Clinical Chemistry - Podcast

The Challenges and Concerns Companies Face Pertaining to the US Food and Drug Administration 510(k) Process for Cardiac Biomarkers

Christian Zaugg



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Article

F.S. Apple, D. Morrow, C. Zaugg, D. Hickey, M. Zaharik, J.J. Blackwood, K. Jakobsen. The Challenges and Concerns Companies Face Pertaining to the US Food and Drug Administration 510(k) Process for Cardiac Biomarkers Clin Chem 2012; 58: 31-38.

Guest

Dr. Christian Zaugg is from the Medical and Scientific Affairs Division of Roche Diagnostics in Switzerland.



Transcript

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Bob Barrett:
This is a podcast from Clinical Chemistry. I am Bob Barrett.

The cardiac troponins have been internationally recognized as the standard biomarkers for the detection of myocardial injury, the diagnosis of myocardial infarction and risk stratification of patients presenting with symptoms of acute coronary syndrome.Several organizations have endorsed the use of the 99th percentile value of troponin which is derived from a referenced non-diseased population as the medical decision- making cut-point. There is now a significant body of literature describing new high-sensitivity assays of both troponin I and troponin T assays that are marketed outside of the US, but are not yet cleared by the US Food and Drug Administration.

Manufacturers are facing new challenges in bringing to market new assays that use the 99th percentile as the cut- point value for medical decisions. The January 2012 issue of Clinical Chemistry featured a question and answer session with several industry leaders on the challenges of obtaining approval from the US Food and Drug Administration for high-sensitivity cardiac troponin assays and other issues involved in making these tests an integral aspect of diagnostics. Joining us in this podcast is Dr. Christian Zaugg from the Medical and Science Affairs Division of Roche Diagnostics in Switzerland who participated in the question and answer session.

Dr. Zaugg, what new analytical challenges are presented to implement these assays into your current instruments and platforms?

Christian Zaugg:
So in contrast to most other biomarkers at the precision range for troponins is really near to lower analytical limits off the assays. So this poses challenges to the signal to nodes ratio and potential interferences and another major challenge certainly is to reach a high-sensitivity and precision at the lower concentrations across all assay versions and platforms. And moreover the assay really needs to provide low imprecision at the lowest concentration range that is also below the 99th percentile cutoff down to the limit of detection, because this range is not only necessary and important for risk stratification of patients, particularly non-ST elevation ACS, it is also important for the correct diagnosis of acute myocardial infarction according to the universal definition of MI, because according to this definition only one value need to be evolved in 99th percentile out of two -- at least two zero troponin values.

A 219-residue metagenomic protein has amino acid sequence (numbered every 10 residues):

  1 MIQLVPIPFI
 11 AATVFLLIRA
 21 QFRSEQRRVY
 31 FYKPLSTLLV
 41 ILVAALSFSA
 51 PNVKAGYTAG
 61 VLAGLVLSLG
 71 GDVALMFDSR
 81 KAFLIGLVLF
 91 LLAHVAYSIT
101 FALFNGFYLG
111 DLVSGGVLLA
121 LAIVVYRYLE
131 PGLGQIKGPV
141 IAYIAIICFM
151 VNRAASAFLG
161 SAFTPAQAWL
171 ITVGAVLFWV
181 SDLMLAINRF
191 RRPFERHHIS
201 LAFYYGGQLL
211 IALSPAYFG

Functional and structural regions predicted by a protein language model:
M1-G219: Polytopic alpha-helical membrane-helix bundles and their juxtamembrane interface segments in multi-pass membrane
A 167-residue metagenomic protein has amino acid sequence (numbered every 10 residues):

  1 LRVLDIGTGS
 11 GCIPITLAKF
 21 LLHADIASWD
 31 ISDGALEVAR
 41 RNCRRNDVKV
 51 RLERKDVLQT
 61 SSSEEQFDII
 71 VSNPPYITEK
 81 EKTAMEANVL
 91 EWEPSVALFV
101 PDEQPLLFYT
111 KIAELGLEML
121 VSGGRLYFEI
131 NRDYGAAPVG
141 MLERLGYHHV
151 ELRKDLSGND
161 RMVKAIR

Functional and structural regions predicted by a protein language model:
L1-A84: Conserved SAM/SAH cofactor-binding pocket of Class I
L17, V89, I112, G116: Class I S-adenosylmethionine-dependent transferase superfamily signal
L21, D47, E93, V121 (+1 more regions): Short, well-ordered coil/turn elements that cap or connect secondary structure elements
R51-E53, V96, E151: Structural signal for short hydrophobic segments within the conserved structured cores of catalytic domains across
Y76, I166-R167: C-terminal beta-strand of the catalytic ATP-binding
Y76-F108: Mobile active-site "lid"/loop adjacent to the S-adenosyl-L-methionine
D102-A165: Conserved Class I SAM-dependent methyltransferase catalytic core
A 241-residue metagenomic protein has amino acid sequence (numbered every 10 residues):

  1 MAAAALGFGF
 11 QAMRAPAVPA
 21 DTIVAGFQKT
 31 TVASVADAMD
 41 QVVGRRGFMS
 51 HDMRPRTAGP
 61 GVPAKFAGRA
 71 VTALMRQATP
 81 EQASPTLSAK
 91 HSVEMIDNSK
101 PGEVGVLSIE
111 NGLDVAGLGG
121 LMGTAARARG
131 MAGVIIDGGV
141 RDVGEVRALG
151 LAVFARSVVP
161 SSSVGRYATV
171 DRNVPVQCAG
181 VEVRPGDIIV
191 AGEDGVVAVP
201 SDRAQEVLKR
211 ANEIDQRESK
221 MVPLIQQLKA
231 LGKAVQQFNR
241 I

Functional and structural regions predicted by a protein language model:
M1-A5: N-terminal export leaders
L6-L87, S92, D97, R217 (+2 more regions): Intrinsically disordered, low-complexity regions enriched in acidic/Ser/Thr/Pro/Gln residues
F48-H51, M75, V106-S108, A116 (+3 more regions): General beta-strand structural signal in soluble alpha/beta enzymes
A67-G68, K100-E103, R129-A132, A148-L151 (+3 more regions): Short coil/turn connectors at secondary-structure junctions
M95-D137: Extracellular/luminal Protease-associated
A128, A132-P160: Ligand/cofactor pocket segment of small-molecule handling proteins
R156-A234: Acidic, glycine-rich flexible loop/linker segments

So in other words, one of two zero troponin values maybe below the 99th percentile, therefore, values below the cutoff provide useful information. For instance, there is a major difference where the rise is from 13 to 15 or from 5 to 15 picograms per ml. Therefore, this rise and fall criterion needs to be as precise as possible. It is clear that minimal change values for rise and fall criterion of troponins are still a matter of debate.

According to the recent publications also absolute delta changes need to be superior to relative changes and any rise and fall criterion will critically depend on the assay precision around the cutoff value, and will therefore be assay-dependent and this as a consequence validated assay-specific algorithms will therefore likely be a necessity to assist clinicians in the routine use of high-sensitivity troponin assays.